ESA: People "deserve better" than NPD numbers

Trade group upset that released data doesn't take digital or mobile revenues into account

Last night, the industry-tracking NPD Group released its US retail sales data for 2015, showing revenues were essentially flat year-over-year. Today, the Entertainment Software Association took exception to that characterization of the industry.

The ESA released an "advisory" to provide context for the figures, calling the NPD's data correct, but incomplete.

"Scores of millions of consumers purchase innovative content in myriad ways, including subscription services, digital downloads, and via their mobile devices," the group said. "Gone are the days when the industry's growth and strength could be determined by retailers simply reporting packaged good sales. Unfortunately, NPD's revenue data yesterday continued to reinforce that traditional model at the expense of new areas where the industry is growing.

"Consumers, the creators and innovators of our industry, and the investment community deserve better. ESA will do its part by encouraging and motivating NPD to release the total consumer spend for 2015 that includes all aspects of this diverse industry."

[UPDATE]: An NPD representative responded to the ESA's comment saying, "NPD is fully committed to reporting on the total industry, which we have done for several years at the category level through our Games Market Dynamics service. NPD's monthly retail/e-tail data release covers physical sales, which remains a very significant portion of total industry sales, but is not representative of total video game industry revenue. We have been clear on the scope of these monthly reports."

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Latest comments (4)

James Prendergast Research Chemist 3 years ago
I always thought the issue was that the digital services did not want to share that data with the NPD and thus any numbers they release are even more of an estimate than those released from polling selected retailers.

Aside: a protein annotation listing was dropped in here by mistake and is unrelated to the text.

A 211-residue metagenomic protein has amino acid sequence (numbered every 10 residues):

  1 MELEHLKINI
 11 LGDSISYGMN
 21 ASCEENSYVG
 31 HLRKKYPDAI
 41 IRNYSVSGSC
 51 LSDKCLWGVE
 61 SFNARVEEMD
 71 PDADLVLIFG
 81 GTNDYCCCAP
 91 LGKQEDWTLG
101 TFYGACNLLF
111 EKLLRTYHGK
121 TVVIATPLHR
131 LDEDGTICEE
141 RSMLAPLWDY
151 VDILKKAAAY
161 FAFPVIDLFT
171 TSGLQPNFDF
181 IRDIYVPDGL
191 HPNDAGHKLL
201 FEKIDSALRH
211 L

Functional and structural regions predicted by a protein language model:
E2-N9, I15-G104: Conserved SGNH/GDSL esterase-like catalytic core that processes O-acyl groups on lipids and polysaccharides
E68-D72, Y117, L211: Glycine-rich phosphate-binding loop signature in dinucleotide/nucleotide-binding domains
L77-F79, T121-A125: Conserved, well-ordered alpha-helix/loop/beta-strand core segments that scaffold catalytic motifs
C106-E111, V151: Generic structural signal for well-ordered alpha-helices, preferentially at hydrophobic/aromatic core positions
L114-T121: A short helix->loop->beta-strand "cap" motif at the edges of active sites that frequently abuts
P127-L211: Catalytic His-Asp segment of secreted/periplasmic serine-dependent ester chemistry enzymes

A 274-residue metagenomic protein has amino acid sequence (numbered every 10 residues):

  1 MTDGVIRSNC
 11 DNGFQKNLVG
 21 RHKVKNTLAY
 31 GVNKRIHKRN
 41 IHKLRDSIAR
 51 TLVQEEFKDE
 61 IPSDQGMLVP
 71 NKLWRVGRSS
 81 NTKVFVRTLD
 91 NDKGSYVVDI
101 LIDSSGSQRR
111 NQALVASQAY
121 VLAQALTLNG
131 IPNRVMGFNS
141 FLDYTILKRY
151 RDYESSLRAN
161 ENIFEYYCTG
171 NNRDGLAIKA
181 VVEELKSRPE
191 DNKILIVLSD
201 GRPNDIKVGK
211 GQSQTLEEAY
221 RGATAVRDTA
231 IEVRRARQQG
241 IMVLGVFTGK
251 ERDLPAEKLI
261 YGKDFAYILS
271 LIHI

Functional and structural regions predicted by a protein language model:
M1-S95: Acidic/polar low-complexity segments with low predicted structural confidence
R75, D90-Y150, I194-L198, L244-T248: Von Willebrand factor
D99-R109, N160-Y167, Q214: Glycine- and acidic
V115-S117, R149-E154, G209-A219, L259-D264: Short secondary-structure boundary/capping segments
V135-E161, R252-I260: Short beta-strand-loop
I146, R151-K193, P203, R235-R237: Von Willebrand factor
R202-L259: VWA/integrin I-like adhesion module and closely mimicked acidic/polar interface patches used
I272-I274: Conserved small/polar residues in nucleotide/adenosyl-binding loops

Seems the ESA is really complaining about a situation its members and equivalents are creating. The lack of sharing data and experience is a huge problem in this industry.
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It is competitive business, sharing data would be stupid. I don't honestly see the value add of the consumer knowing the numbers behind game sales?
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James Prendergast Research Chemist 3 years ago
Sharing data on proprietary information would be stupid. Sharing past sales data is neither proprietary (no one 'generates' or 'creates' sales data) or going to weaken your position in a market.

This isn't for consumers, it's for development houses and publishers. It helps you build a picture of your market without simply guessing at it - which is what is happening to a large extent at the moment.

Many other sectors share this sort of data and much else besides...
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Well, on the leading games sector, mobile, everyone's sales data is public in services like App Annie and Priori Data. NPD could have easily just, like, you know, check App Annie.
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